The announcement was wrong on so many levels. It looked so desperate and amateur hour a move. It was a move made only by a losing campaign, picking someone who had come in seventh place in the presidential nomination contest this year, picking up very little support along the way. In no way would such a weak and losing candidate bring anything to the ticket for Ted Cruz. Strategically, the timing and the choice of Carly Fiorina was a terrible decision.

Politically, this choice invalidated just about every reason I so strongly supported Ted Cruz, because Carly Fiorina is not anything that Ted Cruz in fact is. I ranked Fiorina at the very bottom of just about all the 17 candidates that ran this, including even Jeb Bush, because she’s not a conservative, she’s not an outsider, she’s not a reformer, and she is corrupt, tied to cronyism, and bought and paid for and connected to the establishment. To pick Carly Fiorina as his running mate, is just as bad as if Cruz had picked Jeb Bush or Lindsey Graham. If Ted Cruz really thinks Fiorina is qualified to be vice president, how can I be confident, or tell others, he will make great appointments to the Supreme Court or cabinet positions? Suddenly I lost confidence in Ted Cruz to make good decisions after how badly he blundered on the Carly Fiorina decision.

Up until exactly nine days ago today, I supported Ted Cruz for president as much as anyone, argued for his candidacy with anyone, and really believed he was the best candidate for the GOP nomination, and to actually be the president. The he made the pick of Carly Fiorina, quite prematurely, as his would-be running mate if he won the nomination, and the GOP convention went along with Fiorina being the candidate for vice president. It is no coincidence that, just six days after making this colossal blunder of a running mate announcement, and the totally non-Cruz type individual he chose to be the running mate, moderate and squishy Carly Fiorina, Cruz has no choice but to suspend his campaign after being destroyed and losing all 57 Indiana delegates to Donald Trump, just days after Nate Silver’s Polls Plus forecast had Ted Cruz winning the state. Let’s not mince words, and let’s be honest enough to admit it, the Fiorina choice had more than anything else, any other factors, in ending Cruz’s 2016 quest for the GOP nomination. I know there will be some fellow Ted Cruz supporters that don’t want to hear this, or read it, but it’s time for us to be honest with ourselves, and learn the lessons, and not just keep telling us those things that make us feel better, in a false way. Ted Cruz made the mistakes that lost this nomination battle. Donald Trump is not the problem here, nor is he to blame.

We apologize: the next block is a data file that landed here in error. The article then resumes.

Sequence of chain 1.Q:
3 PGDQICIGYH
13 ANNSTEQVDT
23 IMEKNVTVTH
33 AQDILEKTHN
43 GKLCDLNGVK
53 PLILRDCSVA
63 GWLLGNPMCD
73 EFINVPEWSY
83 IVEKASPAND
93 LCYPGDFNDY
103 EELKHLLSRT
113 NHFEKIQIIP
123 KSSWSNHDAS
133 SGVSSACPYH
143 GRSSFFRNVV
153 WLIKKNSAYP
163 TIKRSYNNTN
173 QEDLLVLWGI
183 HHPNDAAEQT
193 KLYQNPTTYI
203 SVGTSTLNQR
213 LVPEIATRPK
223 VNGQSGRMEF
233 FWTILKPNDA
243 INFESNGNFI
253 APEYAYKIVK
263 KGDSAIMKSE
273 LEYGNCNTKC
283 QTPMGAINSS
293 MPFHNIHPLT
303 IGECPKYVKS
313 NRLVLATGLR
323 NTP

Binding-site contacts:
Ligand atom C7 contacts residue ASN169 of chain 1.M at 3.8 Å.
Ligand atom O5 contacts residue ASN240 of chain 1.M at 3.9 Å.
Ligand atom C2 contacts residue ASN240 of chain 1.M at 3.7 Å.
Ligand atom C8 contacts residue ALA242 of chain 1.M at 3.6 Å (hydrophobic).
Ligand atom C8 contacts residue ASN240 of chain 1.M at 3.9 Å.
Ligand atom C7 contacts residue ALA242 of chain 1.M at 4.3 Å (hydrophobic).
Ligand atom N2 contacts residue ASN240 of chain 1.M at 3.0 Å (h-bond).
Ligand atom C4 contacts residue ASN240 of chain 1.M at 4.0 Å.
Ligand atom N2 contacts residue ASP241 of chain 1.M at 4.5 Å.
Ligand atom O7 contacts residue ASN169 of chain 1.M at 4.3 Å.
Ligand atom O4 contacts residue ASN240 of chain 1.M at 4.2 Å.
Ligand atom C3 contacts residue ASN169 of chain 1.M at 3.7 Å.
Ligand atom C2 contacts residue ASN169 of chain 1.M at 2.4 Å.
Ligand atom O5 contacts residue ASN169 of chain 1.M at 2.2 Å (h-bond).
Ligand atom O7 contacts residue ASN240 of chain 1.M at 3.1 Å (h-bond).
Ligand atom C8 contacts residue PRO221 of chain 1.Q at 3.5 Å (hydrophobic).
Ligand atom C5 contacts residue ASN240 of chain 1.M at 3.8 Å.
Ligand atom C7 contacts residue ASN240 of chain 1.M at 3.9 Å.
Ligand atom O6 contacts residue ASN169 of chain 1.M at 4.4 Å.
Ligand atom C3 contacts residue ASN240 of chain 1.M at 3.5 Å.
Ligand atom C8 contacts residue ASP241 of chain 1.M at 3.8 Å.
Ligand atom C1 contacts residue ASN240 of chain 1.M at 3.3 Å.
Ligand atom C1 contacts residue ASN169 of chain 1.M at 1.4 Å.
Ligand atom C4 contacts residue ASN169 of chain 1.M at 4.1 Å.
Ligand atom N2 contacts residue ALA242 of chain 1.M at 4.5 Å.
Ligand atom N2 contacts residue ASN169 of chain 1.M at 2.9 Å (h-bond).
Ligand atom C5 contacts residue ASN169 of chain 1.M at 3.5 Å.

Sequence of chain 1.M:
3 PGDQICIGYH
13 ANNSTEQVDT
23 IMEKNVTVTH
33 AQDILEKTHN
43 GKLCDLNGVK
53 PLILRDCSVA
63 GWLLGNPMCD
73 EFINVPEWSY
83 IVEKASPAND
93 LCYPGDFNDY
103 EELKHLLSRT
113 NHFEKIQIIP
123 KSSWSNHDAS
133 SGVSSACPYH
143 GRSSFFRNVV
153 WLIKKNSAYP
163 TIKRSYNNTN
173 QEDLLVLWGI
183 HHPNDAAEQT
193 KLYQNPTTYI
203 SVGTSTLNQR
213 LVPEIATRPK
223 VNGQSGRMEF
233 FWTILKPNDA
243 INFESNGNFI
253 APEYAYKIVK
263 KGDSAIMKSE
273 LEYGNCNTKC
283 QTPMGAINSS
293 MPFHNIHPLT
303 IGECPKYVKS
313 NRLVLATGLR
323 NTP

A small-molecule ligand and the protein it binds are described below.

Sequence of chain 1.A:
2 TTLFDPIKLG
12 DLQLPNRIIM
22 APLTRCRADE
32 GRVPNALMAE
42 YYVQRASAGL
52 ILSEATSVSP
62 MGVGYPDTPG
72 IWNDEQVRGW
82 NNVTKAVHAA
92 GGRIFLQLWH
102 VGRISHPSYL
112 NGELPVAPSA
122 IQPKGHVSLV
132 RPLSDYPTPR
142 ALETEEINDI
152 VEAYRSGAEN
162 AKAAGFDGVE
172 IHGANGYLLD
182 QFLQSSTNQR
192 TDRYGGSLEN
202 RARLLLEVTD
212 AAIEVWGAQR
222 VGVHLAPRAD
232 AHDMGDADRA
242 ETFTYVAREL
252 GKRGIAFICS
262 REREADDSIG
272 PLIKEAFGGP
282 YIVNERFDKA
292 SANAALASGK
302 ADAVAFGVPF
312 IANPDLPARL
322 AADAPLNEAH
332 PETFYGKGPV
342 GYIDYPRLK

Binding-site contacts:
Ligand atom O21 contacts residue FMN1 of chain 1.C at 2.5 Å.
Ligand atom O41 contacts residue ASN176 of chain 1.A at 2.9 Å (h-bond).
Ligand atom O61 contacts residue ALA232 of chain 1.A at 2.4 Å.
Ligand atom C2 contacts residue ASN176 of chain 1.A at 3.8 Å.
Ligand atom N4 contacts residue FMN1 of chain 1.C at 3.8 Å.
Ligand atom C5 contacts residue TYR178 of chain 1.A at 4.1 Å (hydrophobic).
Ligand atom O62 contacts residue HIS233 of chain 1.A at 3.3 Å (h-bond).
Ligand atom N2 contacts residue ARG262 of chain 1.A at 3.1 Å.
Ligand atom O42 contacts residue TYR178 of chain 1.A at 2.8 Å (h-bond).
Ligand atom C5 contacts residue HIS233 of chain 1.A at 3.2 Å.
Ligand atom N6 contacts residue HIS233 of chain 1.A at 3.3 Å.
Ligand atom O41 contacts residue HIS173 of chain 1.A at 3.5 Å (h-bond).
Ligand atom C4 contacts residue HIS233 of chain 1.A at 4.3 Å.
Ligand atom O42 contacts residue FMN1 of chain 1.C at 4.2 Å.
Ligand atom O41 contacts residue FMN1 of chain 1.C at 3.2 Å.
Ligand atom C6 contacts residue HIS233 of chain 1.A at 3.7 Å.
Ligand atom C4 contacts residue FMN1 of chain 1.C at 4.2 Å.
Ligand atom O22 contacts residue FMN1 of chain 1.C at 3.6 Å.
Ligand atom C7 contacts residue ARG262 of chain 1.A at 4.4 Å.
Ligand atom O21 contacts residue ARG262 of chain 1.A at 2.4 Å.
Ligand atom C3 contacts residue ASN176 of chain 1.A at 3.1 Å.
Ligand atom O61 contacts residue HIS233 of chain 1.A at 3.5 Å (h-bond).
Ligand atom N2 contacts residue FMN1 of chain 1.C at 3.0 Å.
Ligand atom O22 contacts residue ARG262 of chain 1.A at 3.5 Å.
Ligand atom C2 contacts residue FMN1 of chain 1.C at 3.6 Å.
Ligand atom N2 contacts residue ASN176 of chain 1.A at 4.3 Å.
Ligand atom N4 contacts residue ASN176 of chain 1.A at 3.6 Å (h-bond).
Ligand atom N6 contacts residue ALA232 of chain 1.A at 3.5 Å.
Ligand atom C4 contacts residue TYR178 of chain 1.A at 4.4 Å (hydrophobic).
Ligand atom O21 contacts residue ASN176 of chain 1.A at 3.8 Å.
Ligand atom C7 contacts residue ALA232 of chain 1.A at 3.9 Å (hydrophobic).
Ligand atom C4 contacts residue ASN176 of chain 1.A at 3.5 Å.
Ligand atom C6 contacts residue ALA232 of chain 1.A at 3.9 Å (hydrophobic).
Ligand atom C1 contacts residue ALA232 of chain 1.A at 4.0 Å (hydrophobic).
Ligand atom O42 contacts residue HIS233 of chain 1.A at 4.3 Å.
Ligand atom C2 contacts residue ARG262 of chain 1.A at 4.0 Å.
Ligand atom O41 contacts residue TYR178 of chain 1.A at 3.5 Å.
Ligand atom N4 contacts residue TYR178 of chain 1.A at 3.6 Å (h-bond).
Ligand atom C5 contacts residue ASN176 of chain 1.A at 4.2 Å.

Ted Cruz, himself, was the strongest asset his campaign had, as the strong conservative candidate who, as an almost unknown first term senator before that, attracted as much support as he did in this campaign for president. But it was also Ted Cruz, and those he appointed or hired to run his campaign, that made all the mistakes, including the delegate strategy that created such bad optics, the choice to not emphasize a Middle Class Prosperity message that clearly would have won this campaign, and then in the end, the Carly Fiorina decision that was the last straw of a desperate and losing campaign. Ted Cruz made these mistakes, not Donald Trump.

Those are the lessons of the 2016 Ted Cruz for president campaign. We can learn from them and be better prepared for next time. Or we can bash Trump supporters, and those who call for Republicans to unify behind the GOP nominee, and keep our heads in the sands and be doomed to repeat those mistakes next time.